GANDHI'S PRAYER FOR PEACE - LET'S PUT IT TO GOOD USE!

 At the Gandhi Smriti, Delhi.  Photo credit Margaret Hepworth

At the Gandhi Smriti, Delhi.

Photo credit Margaret Hepworth

This is Gandhi’s Prayer for Peace.

On the anniversary of Gandhi's death, it seems highly appropriate to call upon his prayer for peace now.

Rather than simply reading his prayer-poem and thinking 'oh isn't that nice', let's put it to super good use as a way of seeing those we view as 'the other' in a different perspective. We are about to read the prayer-poem a number of times, in a number of ways.

As you read, hear the words, the sound and feel the vibration.

1.) Read the poem.

Sit quietly for one minute with the thoughts of the poem. Be aware of what comes to mind. Your thoughts may be directly related to the words of the poem or may take you somewhere else. Be very aware of where, or to whom, these thoughts take you.

GANDHI’S PRAYER FOR PEACE
I offer you peace
I offer you love
I offer you friendship
I see your beauty
I hear your need
I feel your feelings
My wisdom flows from the highest source
I salute that source in you
Let us work together
For unity and peace.

2.) The scene in this poem is as though two people are sitting face to face, looking directly into each other’s eyes. Read the poem again, perhaps several times. Each time you read it, imagine two people who may be currently seen as oppositional, saying this poem to each other. For example, an Israeli and a Palestinian, a white supremacist with a Chinese-American, one world leader to another, a logger with a ‘greenie.’ Imagine what may have happened if the British had said this to the Native Americans, or the French to the Vietnamese, the Romans to the Jews of Bethlehem.

3.) Braver still, can you say the poem to someone you know? If not out loud, say it in your head, imagining someone you are currently experiencing difficulty with; where a relationship has turned sour. This may be your partner, your teenager, your mother or father, a work colleague perhaps.

Be mindful of your thoughts; be aware of the way your body responds; be conscious of your feelings.

4.) Finally, we all know that we are often in conflict with ourselves. Internally, one part of us arguing with another part of ourselves. Read the prayer-poem again, this time allowing the parts of you in conflict to speak to each other.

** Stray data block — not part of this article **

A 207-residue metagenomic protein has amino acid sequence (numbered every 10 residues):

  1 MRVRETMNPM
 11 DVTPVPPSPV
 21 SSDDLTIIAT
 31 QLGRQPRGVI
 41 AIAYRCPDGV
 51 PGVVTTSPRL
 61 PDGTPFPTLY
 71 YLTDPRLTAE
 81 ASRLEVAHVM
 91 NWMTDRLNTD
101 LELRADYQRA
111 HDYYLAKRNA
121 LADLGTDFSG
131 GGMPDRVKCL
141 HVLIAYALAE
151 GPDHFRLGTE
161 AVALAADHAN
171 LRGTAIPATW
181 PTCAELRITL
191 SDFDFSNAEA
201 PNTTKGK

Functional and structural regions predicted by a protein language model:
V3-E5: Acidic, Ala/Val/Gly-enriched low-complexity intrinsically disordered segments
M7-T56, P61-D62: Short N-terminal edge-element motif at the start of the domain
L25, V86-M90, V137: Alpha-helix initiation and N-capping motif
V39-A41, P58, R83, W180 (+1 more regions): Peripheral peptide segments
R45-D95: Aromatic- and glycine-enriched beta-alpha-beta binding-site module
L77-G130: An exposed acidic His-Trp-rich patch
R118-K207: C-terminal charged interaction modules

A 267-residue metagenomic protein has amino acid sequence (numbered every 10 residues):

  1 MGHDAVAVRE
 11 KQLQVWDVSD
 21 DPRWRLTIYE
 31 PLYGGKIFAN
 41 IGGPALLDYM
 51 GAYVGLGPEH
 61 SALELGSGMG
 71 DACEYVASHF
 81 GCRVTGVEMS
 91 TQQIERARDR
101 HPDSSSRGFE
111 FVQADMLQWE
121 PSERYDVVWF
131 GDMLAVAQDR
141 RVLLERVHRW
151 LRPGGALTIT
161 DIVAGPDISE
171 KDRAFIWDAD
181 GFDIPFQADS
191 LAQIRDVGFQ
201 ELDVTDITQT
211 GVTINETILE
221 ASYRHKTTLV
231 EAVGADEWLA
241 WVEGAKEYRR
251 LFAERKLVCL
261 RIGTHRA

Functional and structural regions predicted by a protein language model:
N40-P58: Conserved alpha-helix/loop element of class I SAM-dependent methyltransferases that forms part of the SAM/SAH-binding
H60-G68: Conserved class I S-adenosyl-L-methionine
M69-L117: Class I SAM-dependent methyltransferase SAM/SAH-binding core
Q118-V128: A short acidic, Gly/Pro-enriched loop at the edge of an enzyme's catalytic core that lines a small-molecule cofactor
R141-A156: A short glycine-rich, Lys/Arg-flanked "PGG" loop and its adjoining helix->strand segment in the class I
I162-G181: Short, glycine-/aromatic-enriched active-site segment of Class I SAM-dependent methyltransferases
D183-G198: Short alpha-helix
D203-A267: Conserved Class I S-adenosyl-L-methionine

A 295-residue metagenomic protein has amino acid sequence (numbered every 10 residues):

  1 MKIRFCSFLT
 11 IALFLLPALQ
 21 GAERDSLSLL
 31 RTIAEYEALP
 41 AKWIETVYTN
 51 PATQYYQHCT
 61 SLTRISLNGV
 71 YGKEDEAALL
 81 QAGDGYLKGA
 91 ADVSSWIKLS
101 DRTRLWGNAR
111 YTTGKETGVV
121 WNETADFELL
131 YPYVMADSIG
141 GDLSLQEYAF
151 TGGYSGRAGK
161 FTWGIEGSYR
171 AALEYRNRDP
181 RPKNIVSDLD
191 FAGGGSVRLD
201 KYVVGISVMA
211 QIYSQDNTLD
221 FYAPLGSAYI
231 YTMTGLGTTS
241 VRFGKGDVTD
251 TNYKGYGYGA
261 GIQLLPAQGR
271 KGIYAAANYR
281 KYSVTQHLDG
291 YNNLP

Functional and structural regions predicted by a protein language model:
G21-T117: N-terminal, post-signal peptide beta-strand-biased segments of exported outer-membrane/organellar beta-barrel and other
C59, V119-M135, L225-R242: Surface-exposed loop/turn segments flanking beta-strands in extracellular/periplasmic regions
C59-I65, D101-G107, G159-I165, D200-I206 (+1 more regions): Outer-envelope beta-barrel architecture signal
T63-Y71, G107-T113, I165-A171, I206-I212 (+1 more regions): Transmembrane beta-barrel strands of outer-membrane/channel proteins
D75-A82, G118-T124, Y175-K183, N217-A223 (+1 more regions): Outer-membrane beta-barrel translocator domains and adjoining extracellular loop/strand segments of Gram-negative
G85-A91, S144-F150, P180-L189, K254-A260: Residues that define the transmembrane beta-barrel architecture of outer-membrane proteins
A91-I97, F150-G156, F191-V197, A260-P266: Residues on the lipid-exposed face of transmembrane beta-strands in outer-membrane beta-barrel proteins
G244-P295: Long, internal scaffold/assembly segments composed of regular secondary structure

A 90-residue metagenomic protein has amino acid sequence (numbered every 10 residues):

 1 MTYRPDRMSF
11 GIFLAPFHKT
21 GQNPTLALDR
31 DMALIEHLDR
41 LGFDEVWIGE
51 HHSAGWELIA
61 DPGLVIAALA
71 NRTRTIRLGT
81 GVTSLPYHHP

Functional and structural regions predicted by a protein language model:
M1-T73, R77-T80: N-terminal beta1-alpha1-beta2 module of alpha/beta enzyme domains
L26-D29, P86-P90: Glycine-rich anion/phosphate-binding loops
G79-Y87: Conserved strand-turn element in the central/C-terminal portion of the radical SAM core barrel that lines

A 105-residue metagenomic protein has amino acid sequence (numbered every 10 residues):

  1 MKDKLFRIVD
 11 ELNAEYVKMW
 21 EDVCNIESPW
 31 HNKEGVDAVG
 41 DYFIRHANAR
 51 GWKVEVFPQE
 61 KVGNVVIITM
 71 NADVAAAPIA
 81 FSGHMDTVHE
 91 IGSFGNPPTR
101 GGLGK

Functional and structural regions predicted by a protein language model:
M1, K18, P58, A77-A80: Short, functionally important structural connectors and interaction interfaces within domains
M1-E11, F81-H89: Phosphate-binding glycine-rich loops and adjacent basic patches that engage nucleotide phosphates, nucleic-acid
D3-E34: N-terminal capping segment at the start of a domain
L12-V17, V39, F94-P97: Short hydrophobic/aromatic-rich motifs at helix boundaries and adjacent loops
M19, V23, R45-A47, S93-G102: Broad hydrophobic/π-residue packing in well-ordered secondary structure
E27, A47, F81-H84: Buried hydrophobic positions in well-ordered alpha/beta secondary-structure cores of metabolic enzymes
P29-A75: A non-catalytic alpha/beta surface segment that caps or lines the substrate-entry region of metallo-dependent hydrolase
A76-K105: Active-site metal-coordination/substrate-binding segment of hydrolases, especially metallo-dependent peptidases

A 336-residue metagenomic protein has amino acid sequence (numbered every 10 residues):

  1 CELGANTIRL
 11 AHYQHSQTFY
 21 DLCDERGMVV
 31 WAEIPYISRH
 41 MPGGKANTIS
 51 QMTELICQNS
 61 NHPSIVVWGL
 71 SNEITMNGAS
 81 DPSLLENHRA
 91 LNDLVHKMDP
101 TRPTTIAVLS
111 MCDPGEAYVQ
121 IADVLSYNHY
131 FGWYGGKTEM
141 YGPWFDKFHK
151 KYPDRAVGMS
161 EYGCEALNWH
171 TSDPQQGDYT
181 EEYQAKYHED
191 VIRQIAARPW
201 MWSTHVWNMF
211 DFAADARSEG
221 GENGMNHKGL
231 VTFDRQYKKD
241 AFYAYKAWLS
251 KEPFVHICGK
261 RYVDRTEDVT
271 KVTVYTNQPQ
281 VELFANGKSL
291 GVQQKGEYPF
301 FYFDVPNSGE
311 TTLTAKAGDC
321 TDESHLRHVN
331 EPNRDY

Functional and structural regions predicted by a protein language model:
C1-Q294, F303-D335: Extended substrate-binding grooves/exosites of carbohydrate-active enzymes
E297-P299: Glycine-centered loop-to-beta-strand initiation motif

Again, be aware of how you are feeling now.

 Pastor James Wuye and Imam Muhammad Ashafa share thoughts and wisdoms on overcoming conflict, at the IofC centre, Asia Plateau, Jan 2018.  Photo credit Margaret Hepworth

Pastor James Wuye and Imam Muhammad Ashafa share thoughts and wisdoms on overcoming conflict, at the IofC centre, Asia Plateau, Jan 2018.

Photo credit Margaret Hepworth

The story of The Imam and the Pastor is a remarkable true story of two men involved in violent conflict who were able to 'Be the change' that has brought equally remarkable peace.

"In the 1990s, Pastor James Wuye and Imam Muhammad Ashafa led opposing, armed militias, dedicated to defending their respective communities as violence broke out in Kaduna, northern Nigeria. In pitched battles, Pastor James lost his hand and Imam Ashafa’s spiritual mentor and two close relatives were killed.

Now the two men are co-directors of the Muslim-Christian Interfaith Mediation Centre in their city, leading task-forces to resolve conflicts across Nigeria." http://www.iofc.org/imam-pastor

I was privileged enough to hear them both speak and meet them personally in Panchgani, India very recently. To me, they emulate what can be achieved if we set our hearts and minds to it. 

You can find these lessons and more in my book 'The Gandhi Experiment - Teaching our teenagers how to become global citizens,'

Enjoy your experiments with peace,

Margaret